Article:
E14: Day Of Silence

E14: Day Of Silence

There is no opening music and no pithy introduction in today’s episode. We ask you to take the time you would have spent listening to us and turn your thoughts to the victims of the recent tragedy in Alabama, Tennessee, Mississipi, Georgia, Virginia, Louisiana, and Kentucky.
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By | 2016-09-04T14:21:47+00:00 May 2nd, 2011|Urban Survival Podcast Episodes|1 Comment

About the Author:

In his free time, Aaron enjoys hogging the remote, surfing, scotch, mental masturbation and debate over philosophical topics, and shooting stuff--usually not all at the same time.

One Comment

  1. Matt P May 2, 2011 at 1:59 pm - Reply

    I have heard anecdotal stories about people whose emergency plan proved too complicated or took too much time to implement. Unfortunately, that may have cost some lives.
    My wife and I have started to discuss our emergency plans for various disasters, such as evacuation, sheltering in place, and going to other family member\’s houses to shelter in place, plans in case I am at home or at work, if the kids are at school, or if we are out of the house.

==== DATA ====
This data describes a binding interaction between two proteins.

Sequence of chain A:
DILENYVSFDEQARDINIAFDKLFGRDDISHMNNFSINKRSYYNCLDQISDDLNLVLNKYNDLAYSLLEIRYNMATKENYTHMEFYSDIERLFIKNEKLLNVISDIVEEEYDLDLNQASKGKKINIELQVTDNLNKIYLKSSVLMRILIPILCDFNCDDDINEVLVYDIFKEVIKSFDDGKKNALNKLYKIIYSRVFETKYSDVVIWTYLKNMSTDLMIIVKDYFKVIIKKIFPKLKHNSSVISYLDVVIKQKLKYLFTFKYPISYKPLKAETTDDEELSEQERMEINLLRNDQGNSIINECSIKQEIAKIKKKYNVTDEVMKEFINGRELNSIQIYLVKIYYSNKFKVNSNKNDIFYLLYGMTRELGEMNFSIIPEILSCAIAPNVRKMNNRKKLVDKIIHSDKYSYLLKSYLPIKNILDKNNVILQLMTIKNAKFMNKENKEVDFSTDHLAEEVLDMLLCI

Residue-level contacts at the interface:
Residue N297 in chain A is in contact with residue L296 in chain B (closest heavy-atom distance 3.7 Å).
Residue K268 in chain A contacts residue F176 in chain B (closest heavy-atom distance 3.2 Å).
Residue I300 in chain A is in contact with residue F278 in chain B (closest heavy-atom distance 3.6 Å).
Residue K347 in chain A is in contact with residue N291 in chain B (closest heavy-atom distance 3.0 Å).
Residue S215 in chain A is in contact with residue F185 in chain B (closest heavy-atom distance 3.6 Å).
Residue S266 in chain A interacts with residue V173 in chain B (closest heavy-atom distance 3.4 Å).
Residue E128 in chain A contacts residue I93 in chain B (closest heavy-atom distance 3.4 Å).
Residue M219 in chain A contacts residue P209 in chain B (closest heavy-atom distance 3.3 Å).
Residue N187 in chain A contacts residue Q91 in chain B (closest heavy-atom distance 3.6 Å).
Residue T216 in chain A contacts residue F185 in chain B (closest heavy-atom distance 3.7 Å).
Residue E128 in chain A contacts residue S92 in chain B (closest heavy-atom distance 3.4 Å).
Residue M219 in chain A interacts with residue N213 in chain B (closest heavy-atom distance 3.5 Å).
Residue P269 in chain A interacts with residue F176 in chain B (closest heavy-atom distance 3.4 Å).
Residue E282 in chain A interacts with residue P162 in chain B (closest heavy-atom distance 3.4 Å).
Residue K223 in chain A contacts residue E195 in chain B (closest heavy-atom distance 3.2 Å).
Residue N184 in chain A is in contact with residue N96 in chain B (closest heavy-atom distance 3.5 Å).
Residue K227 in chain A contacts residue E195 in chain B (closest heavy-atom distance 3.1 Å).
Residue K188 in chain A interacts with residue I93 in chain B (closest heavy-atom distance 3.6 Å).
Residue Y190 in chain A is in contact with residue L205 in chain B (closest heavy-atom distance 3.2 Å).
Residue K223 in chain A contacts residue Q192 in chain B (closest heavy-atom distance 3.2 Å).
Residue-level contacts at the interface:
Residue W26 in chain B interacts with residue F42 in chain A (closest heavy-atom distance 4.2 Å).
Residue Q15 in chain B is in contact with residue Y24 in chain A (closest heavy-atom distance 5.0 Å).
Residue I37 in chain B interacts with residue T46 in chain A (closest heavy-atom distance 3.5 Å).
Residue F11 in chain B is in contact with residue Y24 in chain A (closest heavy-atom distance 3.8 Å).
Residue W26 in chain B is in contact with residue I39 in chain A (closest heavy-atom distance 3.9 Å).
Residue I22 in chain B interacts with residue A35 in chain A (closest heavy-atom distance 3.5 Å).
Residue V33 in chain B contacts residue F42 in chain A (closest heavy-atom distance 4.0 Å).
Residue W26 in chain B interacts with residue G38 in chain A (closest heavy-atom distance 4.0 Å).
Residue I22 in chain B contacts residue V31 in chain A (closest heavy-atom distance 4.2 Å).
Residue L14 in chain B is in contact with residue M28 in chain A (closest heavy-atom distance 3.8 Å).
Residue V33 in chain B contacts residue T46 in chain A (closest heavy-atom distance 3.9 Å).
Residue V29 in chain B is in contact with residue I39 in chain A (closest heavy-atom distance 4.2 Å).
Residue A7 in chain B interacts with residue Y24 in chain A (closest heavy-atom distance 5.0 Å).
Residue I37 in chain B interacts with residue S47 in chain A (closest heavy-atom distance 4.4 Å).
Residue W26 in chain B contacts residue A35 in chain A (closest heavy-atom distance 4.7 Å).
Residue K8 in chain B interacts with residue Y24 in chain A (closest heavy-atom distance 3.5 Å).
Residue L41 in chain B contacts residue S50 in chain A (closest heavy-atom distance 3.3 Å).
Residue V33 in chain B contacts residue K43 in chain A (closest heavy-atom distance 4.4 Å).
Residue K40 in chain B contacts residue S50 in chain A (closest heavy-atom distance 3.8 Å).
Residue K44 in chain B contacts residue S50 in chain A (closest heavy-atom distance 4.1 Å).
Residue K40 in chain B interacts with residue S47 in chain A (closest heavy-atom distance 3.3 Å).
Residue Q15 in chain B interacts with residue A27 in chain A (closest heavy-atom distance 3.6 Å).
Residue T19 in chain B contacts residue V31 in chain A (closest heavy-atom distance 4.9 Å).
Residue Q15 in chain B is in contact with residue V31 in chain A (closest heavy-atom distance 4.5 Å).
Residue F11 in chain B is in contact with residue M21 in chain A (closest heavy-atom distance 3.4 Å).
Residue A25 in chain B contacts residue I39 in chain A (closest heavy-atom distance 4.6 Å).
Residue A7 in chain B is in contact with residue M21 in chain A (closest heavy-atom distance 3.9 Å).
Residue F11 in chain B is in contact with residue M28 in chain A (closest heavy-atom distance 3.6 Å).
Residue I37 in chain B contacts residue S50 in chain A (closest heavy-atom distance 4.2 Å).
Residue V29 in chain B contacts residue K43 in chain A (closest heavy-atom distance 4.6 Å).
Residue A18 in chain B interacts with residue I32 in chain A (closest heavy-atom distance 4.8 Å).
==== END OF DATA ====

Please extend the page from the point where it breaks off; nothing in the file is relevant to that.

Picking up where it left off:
She doesn\’t want to discuss the topic, because the thought of going through a nature disaster scares her too much and because it is my wife I can\’t exactly force her to have the discussion.
    So, now I have plans that aren\’t that good because a. I am the only one that knows them, b. they don\’t take into account any issues or requirements that a mother understands but a father misses, and c. my wife is smarter than I am.
    We have many topics that are waiting for later; thankfully, not all of them are this serious.
    Other family members look at me like I am wearing a tinfoil hat when I bring up the topic of detailed emergency planning, and refuse to discuss the issue beyond “when there is a storm in the gulf we will have a family meeting and figure it out,” well that is well and good if you have a week and a half to prepare, but what about any number of other disasters that happen more rapidly?
    The question is, how do you get people that have no interest in emergency planning engaged in planning let alone active preparation?
    But, then again I think the Red Cross and every government agency involved in emergency management has been working on the same issue for decades.

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